Forty-four percent of children between 5 and 17 in Harris County are overweight or obese, according to the 2010 Health of Houston Survey. That comes out to about 400,000 children.
“Just to put that into perspective, that’s roughly the size of the city of Miami,” said Dr. Bakeyah Nelson at the Rice Design Alliance’s recent Walk Houston civic forum. Dr. Nelson, Assistant Professor, Exercise and Health Sciences, University of Houston, Clear Lake, was careful to note that more local data are needed, and that our local childhood overweight/obesity estimates range from 1-in-3 to 1-in-2 children in Harris County. A study of Houston-area fourth-graders published in 2010 reported that 46 percent were overweight or obese. (A video of Dr. Nelson’s talk is below.)
Weight is not necessarily a problem in and of itself. If an obese child is bullied, it is the bully who needs to change. Our cultural tendencies to discriminate, and our extreme standards of beauty, can and should change as well. However, even if we can become a society that accepts different types of bodies, the outlook for these children is bleak. They might be part of the first generation of Americans to have a shorter lifespan than their parents. Consider these numbers that Dr. Nelson shared from the Health of Houston Survey:
- 11 percent of us have a diabetes diagnosis
- 20 percent of people in some of our communities have a diabetes diagnosis
- 1 in 3 people here have high blood pressure
Obesity, diabetes, and high blood pressure are all chronic diseases related to low levels of physical inactivity. Dr. Nelson’s presentation focused on underlying causes of that inactivity.
“There are a number of factors that influence physical activity and behavior. The built environment is just one,” said Nelson. “Things such as culture, race, ethnicity, the policy environment — all of these factors influence whether people walk and how much they walk.”
The greatest supporters of urbanism, it turns out, are not necessarily to be found on the planning commission but in the health department. Public health scientists have the perspective, and the data, to back up calls for complete streets, pedestrian promenades, bike lanes, and all the other methods of making it more possible for physical activity to be a part of daily life.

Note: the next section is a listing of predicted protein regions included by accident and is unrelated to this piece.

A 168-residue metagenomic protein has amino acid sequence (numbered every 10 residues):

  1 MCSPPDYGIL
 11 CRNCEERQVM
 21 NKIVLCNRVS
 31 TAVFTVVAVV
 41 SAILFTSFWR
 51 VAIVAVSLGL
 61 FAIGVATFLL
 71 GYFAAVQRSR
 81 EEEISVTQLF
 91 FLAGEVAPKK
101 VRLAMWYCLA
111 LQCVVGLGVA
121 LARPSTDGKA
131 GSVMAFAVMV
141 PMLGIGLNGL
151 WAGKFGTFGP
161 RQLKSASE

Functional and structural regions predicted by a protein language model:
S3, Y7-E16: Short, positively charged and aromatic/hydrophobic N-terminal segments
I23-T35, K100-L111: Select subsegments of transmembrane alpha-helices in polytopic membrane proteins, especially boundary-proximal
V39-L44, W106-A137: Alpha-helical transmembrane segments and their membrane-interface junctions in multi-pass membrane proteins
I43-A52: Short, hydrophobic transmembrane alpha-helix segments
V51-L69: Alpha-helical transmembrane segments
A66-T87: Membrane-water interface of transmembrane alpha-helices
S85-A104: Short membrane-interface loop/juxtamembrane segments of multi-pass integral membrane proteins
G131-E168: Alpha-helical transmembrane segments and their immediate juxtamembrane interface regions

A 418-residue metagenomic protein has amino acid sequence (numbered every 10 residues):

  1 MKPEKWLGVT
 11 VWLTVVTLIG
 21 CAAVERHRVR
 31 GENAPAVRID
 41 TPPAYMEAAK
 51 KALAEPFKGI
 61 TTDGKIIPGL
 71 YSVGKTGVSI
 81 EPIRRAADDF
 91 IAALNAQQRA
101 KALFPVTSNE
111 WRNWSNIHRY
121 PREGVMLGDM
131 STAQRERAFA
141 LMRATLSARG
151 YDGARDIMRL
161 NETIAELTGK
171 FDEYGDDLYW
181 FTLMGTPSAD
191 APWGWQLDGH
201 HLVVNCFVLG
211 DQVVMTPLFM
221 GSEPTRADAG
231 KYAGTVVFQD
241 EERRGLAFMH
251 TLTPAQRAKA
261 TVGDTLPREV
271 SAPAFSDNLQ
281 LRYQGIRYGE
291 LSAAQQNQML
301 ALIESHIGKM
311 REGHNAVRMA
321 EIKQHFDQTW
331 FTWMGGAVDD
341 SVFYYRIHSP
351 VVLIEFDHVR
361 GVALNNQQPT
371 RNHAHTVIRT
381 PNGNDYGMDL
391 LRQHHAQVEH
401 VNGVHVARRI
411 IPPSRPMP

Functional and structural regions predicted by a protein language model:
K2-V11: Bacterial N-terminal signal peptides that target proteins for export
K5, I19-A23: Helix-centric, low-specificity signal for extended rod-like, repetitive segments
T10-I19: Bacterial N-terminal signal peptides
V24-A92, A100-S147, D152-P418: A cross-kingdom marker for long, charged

Approximately 77 percent of children in Harris County are not getting the hour of daily physical activity recommended by the Centers for Disease Control and Prevention. Adults need two and half hours of physical activity per week. That comes out to 30 minutes a day, five days a week.
These numbers are daunting if physical activity means CrossFit or hot yoga or swimming laps. That’s not what Dr. Nelson means.
“Neighborhoods are really where health is created,” Nelson said. “We used to believe that in order to gain the health benefits from exercise that it had to be vigorous and intense, but in fact we are learning that is not the case. You can improve your health by walking 30 minutes a day, and it doesn’t have to be all at one time. You can walk in 10-minute sessions throughout your day and still gain the health benefits from walking. If we can create walking opportunities, if workers can walk throughout the day to different destinations that they have to go, they can fit that activity in during their day. They won’t have to carve out time to go to a gym or fit it into another part of the day. It becomes a routine part of their life instead of an extra task they have to complete.”
In the second part of the civic forum, Carra Moroni of the Houston Department of Health and Human Services shared some impressive numbers for physical activity that took place at the recent Sunday Streets HTX pilot program. Participants walked between 60 and 80 minutes. If those numbers were achieved every week, all over Houston, we would make a serious step towards a healthier city. And if Houston is to thrive, the shift in our relationship to the built environment seen at Sunday Streets will have to multiply.
See other posts related to the WALK HOUSTON civic forum: Kinder Baumgardner on Uber, self-driving cars, and walkability; Clark Martinson on walkability in Houston’s Energy Corridor